Harmony and peace ‘guide to resolving a chaotic world’
Global Forum on Hehe Culture opens in E.China
Published: Nov 07, 2023 10:46 PM
Photo: Courtesy of China Foreign Languages Publishing Administration

Photo: Courtesy of China Foreign Languages Publishing Administration

The harmony and peace seen in China's time-honored Hehe culture is needed now more than ever in today's world, which is suffering from dreadful conflicts and tense wars, said experts and officials from China and abroad at the 2023 Global Forum on Hehe Culture on Tuesday.

Kicking off in Tiantai county, East China's Zhejiang Province, on Tuesday, the forum brings together about 500 scholars, government officials, representatives from international organizations and diplomats from over 10 countries, including China, the US, Japan, South Korea, and Bulgaria, to discuss ways to look for positive inspiration from Hehe culture to promote exchanges and mutual learning.

Experts and officials said the value of Hehe culture originates from the wisdom of ancient China and how its theories on what makes a harmonious society could act as a guide to resolve conflicts today and build trust and mutual learning among people and countries around the world. 

Hehe culture, which originated in the Tiantai Mountains in Taizhou, Zhejiang Province, embodies the concept of harmony. The first "he" in Hehe means harmony, peace, and balance, while the second "he" means convergence, unity, and cooperation, according to a press release from the forum.

"This [Hehe culture] is a cultural ideal that our people seek. Harmony between nature and society and between the individual and the group is the ideal of our people and the basis of our cohesiveness and creativity," Irina Bokova, former director-general of UNESCO, said at the opening ceremony.

She told the Global Times in an exclusive interview that Hehe culture nowadays is greatly needed as people fight to solve climate change and protect biodiversity. Its values echo the declaration on cultural diversity UNESCO adopted more than 20 years ago, which is that cultural diversity is important to humanity.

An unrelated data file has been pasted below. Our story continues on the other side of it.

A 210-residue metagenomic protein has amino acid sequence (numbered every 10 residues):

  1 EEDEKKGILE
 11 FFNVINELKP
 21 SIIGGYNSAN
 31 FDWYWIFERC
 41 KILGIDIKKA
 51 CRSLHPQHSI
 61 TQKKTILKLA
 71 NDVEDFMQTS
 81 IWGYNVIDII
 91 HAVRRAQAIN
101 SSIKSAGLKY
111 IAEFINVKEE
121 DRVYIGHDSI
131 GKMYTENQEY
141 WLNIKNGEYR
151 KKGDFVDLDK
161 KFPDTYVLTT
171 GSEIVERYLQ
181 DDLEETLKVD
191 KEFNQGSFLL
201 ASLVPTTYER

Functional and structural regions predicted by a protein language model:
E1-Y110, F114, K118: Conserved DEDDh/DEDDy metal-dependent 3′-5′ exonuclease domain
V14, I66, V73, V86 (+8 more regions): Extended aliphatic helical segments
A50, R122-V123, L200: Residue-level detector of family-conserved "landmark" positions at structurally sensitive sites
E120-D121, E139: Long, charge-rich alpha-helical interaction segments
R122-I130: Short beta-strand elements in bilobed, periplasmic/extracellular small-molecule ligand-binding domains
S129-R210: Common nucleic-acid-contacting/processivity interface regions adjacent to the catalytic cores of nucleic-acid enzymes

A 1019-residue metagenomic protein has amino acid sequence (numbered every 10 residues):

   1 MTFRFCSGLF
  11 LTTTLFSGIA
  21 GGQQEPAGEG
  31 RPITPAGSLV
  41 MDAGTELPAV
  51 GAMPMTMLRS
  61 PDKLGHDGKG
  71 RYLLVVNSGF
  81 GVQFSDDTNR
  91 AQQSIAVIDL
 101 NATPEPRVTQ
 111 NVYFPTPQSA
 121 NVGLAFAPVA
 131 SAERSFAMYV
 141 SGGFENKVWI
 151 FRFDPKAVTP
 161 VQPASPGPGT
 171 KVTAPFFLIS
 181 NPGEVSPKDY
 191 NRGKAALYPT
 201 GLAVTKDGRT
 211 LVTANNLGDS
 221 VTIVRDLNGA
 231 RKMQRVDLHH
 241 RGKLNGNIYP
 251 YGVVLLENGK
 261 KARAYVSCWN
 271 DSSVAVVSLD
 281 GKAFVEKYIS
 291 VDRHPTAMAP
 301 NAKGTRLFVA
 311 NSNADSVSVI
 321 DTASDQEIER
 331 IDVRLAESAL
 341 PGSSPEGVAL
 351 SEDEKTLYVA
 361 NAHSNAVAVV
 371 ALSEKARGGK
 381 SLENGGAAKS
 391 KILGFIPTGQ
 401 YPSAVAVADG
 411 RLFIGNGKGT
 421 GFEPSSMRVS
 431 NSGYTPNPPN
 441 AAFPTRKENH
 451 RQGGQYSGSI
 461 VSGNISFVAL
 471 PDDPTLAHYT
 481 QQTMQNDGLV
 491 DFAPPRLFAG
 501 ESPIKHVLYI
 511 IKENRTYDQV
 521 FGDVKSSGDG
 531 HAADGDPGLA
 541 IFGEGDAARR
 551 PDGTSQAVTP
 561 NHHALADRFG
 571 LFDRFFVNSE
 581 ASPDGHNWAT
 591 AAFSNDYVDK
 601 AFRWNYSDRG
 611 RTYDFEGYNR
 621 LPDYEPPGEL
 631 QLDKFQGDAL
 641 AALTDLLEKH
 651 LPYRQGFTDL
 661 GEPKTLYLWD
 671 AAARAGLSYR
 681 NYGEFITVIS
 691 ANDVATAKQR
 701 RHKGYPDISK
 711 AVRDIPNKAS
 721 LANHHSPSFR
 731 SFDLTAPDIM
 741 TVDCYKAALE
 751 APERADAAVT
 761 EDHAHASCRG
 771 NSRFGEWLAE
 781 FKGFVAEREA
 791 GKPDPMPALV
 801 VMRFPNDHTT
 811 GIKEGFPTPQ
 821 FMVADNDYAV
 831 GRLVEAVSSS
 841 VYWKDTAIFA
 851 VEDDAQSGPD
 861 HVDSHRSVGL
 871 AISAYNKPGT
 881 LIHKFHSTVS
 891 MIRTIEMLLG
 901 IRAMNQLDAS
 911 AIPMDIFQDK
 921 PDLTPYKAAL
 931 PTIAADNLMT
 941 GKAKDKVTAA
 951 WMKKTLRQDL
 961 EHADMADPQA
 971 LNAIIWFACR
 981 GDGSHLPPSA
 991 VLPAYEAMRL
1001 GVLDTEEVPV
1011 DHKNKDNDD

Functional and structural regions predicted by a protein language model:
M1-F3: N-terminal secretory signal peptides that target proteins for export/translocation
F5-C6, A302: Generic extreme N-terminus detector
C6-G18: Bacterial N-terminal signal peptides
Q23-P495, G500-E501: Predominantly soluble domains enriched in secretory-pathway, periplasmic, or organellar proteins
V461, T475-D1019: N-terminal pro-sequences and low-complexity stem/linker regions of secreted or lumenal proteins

She said that every culture has contributed to the big river that is human civilization. Hehe culture is about listening and inclusiveness. It is about how Buddhism, Confucianism and Taoism influenced each other, and "is the expression of how our human civilization launches different ideas around the world and brought us closer to each other." 

Yukio Hatoyama, former Japanese prime minister and president of the East Asian Community Institute, said in the face of current grim and complex global trends and humanitarian crises, people now more than ever need the "heart of peace" seen in Hehe culture as a guide to advocate mutual respect, mutual understanding and mutual help.

The two international guests were presented trophies as "ambassadors of Hehe culture." 

Another promoter of Hehe culture, David William Ferguson, honorary chief English editor of Foreign Languages Press and an Orchid Award winner, told the Global Times in an exclusive interview that the idea of Hehe culture is a very important foundation of the Global Civilization Initiative and a global community with a shared future, which reflects the idea of setting aside differences and embracing harmony.

"China has been successful when it's applied the principles from ancient times right through the period," he said, emphasizing the significance of the forum as "We need the creation of a new multipolar order in which everyone has a voice, in which everyone's voice is heard, and in which everyone agrees to follow the rules." 

The Hehe World Initiative was proposed at the opening ceremony. Youth representatives from China, Lebanon, Belarus, Brazil, Japan and India read out the initiative in multiple languages, expressing the common aspiration of the youth of all countries to promote the spirit of Hehe culture and build a better world.

Adham Sayed, one of the youth representatives from Lebanon, told the Global Times that the harmony and peace conveyed by Hehe culture is significant in today's world. As a youth from the Middle East, a region with a lot of conflict and wars, he is willing to promote the culture to more youths around the world for a better future. 

Li Qiaoqiao, the Chinese representative and a karate champion at the recent Hangzhou Asian Games, told the Global Times in an exclusive interview that she could see Hehe culture from her sports experience in China, which is friendship is more important than competition. This harmonious and peaceful attitude allowed her to calm down and be more tolerant when taking part in competitive sports.

Aiming to promote Hehe culture to the world, Chinese and English editions of the book This is Hehe Culture were officially released at the event while a trailer for a documentary on Hehe culture was screened.